Really Awful Prefix to Suffix … er … Sapphics


This is the completion of the fence-heightening exercise.  I tried filling in the gaps, but everyone said that made it look like a construction site screen, so we'll just have to wait for the creeper to do the job.

This is the completion of the fence-heightening exercise. I tried filling in the gaps with more slats, but everyone said that made it look like a construction-site screen, so we’ll just have to wait for the creeper to do the job.

NaPoWriMo today
Says that poets all may
Do traffic with graphic
Attempts that are Sapphic,
And, therefore, I have this to say:

   Sapphic poems are such that pretention needs must

      take to the fore to the exclusion of sense;

      thus the value in them is thoroughly bust –

      be one bright or dense.*

      broken, the cadence

  *In comments on NaPoWriMo Day 12 Post, Vince Gotera quite rightly pointed out that the last line does not follow the required meter of a true-key and a ducktail.  Not to late to do a repair!  As for iffy bits which crept into the preceding part to accommodate my compulsive rhyming – they can stay!

© Colonialist April 2015 (WordPress)
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About colonialist

Active septic geranium who plays with words writing fantasy novels and professionally editing, with notes writing classical music, and with riding a mountain bike, horses and dinghies.
This entry was posted in NaPoWriMo, Personal Journal, Photography, Poems, Really Awful Rhyme, Rhyme, verse and tagged , , , , . Bookmark the permalink.

33 Responses to Really Awful Prefix to Suffix … er … Sapphics

  1. For some arcane reason (being devoid of inspiration) I came back to this, with the idea of writing a Sapphic Ode. I read the instructions on the Napo page, but they didn’t add up:Trochee Trochee Dactyl Dactyl makes 10 syllables not 11. Then I read the example given and the rhythm sounded lumpy to me. Do you think it’s OK to cheat?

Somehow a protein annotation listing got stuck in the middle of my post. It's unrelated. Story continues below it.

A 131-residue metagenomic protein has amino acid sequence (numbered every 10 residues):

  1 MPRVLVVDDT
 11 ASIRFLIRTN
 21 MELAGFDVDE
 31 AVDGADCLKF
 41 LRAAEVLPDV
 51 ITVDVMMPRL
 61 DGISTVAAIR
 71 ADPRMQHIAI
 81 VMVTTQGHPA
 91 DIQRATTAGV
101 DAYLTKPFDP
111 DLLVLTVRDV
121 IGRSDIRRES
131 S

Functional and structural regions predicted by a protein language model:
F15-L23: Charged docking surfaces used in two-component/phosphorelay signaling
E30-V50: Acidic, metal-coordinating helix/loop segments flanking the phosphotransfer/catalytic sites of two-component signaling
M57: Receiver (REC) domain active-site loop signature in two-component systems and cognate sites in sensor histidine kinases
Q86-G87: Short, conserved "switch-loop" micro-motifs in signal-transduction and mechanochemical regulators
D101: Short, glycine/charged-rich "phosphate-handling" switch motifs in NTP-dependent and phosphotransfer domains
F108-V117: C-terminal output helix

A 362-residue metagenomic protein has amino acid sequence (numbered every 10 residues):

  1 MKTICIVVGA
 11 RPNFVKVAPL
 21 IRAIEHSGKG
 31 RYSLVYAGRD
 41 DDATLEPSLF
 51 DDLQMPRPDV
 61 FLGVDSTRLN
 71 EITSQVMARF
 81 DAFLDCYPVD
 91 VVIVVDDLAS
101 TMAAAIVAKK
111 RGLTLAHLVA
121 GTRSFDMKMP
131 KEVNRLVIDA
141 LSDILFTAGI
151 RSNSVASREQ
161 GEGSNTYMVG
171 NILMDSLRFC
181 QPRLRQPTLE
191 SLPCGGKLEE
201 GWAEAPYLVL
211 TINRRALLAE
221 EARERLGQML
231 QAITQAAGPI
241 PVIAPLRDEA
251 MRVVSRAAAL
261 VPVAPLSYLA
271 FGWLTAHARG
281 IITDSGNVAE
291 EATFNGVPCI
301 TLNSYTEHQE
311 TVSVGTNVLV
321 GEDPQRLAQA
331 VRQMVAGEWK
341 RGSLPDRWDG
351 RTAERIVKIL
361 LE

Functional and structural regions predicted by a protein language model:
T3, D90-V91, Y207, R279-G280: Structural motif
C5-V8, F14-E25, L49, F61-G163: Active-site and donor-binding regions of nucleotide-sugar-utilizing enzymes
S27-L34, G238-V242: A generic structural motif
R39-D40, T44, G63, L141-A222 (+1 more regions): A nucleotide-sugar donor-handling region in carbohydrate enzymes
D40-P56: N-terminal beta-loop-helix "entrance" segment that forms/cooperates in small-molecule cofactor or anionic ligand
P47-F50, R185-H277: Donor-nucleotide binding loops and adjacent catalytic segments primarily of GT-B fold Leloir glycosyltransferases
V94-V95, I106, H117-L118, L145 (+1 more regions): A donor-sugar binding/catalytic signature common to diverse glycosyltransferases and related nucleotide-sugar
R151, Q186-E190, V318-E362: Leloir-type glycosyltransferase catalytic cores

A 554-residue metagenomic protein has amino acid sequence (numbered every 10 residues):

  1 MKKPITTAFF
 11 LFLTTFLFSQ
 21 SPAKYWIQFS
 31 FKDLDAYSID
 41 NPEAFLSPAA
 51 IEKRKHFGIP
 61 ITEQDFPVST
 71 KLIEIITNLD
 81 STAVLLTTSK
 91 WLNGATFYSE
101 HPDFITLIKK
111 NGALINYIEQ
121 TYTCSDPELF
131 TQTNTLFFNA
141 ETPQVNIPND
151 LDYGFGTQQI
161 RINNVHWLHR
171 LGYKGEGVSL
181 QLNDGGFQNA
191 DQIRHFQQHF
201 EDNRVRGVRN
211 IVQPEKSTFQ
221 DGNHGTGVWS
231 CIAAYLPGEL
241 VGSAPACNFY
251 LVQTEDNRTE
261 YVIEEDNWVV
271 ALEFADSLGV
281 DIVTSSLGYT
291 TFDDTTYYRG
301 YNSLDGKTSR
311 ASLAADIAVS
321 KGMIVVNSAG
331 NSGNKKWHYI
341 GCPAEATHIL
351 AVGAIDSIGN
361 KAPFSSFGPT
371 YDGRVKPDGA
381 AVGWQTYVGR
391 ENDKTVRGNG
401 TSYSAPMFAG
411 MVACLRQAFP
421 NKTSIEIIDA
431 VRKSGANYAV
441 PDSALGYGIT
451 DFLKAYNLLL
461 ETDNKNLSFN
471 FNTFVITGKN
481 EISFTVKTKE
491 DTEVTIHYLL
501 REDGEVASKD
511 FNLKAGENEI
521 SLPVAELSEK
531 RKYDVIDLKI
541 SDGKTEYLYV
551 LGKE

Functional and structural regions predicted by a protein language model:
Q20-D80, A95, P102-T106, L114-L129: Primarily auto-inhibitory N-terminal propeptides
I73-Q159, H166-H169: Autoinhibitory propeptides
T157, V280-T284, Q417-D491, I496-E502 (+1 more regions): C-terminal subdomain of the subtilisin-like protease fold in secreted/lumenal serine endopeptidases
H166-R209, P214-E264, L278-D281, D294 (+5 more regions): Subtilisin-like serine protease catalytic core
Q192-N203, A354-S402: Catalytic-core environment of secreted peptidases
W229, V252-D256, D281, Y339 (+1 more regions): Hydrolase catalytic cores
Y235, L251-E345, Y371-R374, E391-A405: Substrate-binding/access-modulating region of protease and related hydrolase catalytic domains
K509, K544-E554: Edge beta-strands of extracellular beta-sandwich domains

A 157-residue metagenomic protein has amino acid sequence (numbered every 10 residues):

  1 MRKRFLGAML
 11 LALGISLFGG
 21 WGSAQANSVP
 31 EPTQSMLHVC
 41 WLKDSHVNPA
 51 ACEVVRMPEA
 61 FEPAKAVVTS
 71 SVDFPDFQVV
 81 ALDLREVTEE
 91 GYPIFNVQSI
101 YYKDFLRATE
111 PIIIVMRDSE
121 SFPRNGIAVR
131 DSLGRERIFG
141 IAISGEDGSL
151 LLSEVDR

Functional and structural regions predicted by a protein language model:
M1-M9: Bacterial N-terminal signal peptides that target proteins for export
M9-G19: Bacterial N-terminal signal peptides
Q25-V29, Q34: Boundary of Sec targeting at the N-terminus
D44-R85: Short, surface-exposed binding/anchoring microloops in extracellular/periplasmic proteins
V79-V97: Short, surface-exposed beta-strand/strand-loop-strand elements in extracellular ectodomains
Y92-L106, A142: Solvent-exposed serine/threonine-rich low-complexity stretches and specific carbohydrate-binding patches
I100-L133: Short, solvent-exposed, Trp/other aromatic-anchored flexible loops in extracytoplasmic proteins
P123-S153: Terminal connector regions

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  2. biggerthanalasagna says:

    This was hilarious! I’m so glad you were featured and I found this post!

    Like

  3. I counted the syllables and got three, maybe four stanzas that way — but as for the meter, forget it. 🙂

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  4. mahmoodsadaat says:

    Amazing, biting and insightful about the shortcomings of meter .usinng meter!

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  5. CC Champagne says:

    Brilliant!!!

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  6. I’m glad to see you had the same opinion of the form I did. I managed one verse, but had no way to follow it up. Yours takes it much less seriously than mine did, which seems to be the way to go! Congrats on being featured. 🙂

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    • colonialist says:

      I see other poets have made quite a good job of it, but it isn’t my ‘thing’!
      Thanks for congrats and for giving me the first inkling I had that I have been featured! It was utterly unexpected!

      Liked by 1 person

  7. Pingback: Day Twelve

  8. Sonel says:

    It’s going to look great with the vine all over it Col. In the meantime the girls can have fun by hanging their own flower pots there. 😀

    Don’t work too hard now you hear. How’s the leg doing?

    Like

  9. nrhatch says:

    Sounds like you’re enjoying the “challenges” of NaPoWriMo. Maybe you can do a “Don’t Fence Me In” poem? 😉

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  10. That’s a high fence. I just hope it can’t be used as a ladder. I think I might just be able to scale it. 🙂

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  11. Pussycat44 says:

    Sappho, Lesbos…… strange person, people and poetry.
    I prefer reading more about the tall fence. Plant some sweet smelling jasmine there.

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  12. That fence looks awfully high. I can just see the adventurous toddler climbing it and running out of grip at the top. I agree with your poem. Pretentious poetry is practically unreadable.

    Liked by 1 person

    • colonialist says:

      Oops – now that you mention it, I can see young 3-yr-old J having a bash. Mind you, she is good at keeping a grip on things when high up.
      I do like poetry to have a rhythm, often provided by meter and rhyme. It takes a craftsman of note to keep full sense and beauty intact within such constraints, though.

      Liked by 1 person

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